By Asma Alsharif
CAIRO Feb 21 Egypt plans to invite an IMF
mission to Cairo within a week, the government said on Thursday,
signalling an imminent resumption of negotiations over a $4.8
billion loan as it struggles with an acute foreign currency
Planning Minister Ashraf al-Araby said foreign investment in
Egypt had all but dried up and announced grim economic data,
exposing the depth of the country's financial crisis before
elections expected in the spring.
Analysts had expected the government of President Mohamed
Mursi to try to delay a deal with the International Monetary
Fund until after the elections, as the loan's terms will demand
highly unpopular austerity measures. Parliamentary polls are
expected to begin in April or May.
However, Araby said he expected rapid movement. "God
willing, we expect to invite the IMF delegation within days," he
told a news conference. Asked to be more specific, he said:
"Within days, no more than a week."
Cairo reached an initial agreement with the IMF on the loan
in November but postponed final ratification in December because
of political unrest. This followed Mursi's move to push through
a controversial new constitution completed by his backers in the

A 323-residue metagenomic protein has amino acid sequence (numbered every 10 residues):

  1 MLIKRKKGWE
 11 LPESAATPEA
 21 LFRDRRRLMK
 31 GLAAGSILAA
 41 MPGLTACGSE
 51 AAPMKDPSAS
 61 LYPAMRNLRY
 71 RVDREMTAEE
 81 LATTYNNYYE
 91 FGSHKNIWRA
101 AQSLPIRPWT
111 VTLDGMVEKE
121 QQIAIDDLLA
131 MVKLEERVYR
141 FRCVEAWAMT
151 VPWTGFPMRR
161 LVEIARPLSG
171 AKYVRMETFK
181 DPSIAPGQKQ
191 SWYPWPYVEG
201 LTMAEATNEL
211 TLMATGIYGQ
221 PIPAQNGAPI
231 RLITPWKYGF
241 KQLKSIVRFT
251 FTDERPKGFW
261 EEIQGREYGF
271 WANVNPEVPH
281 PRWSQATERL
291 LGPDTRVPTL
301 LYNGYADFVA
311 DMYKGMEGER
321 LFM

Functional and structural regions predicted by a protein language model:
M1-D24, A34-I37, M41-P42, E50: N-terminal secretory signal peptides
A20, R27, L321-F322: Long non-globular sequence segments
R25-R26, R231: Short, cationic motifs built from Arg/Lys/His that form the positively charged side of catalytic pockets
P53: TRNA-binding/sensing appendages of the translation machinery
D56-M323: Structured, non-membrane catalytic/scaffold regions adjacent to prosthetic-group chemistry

Muslim Brotherhood and other Islamist parties.
Araby announced that foreign investment in Egypt was almost
non-existent in the six months to the end of December,
reflecting the political and economic uncertainty besetting the
Arab world's most populous nation.
He added that Egypt needed strong investment to reach seven
percent annual economic growth - the rate economists believe is
needed to lower unemployment and soak up the waves of young
Egyptians entering the labour market.
However, he said growth had been just 2.2 percent
year-on-year in the three months to the end of December.
Egypt's pound has tumbled 8 percent against the dollar this
year as its international reserves fell to $13.6 billion, less
than the $15 billion needed to cover just three months' worth of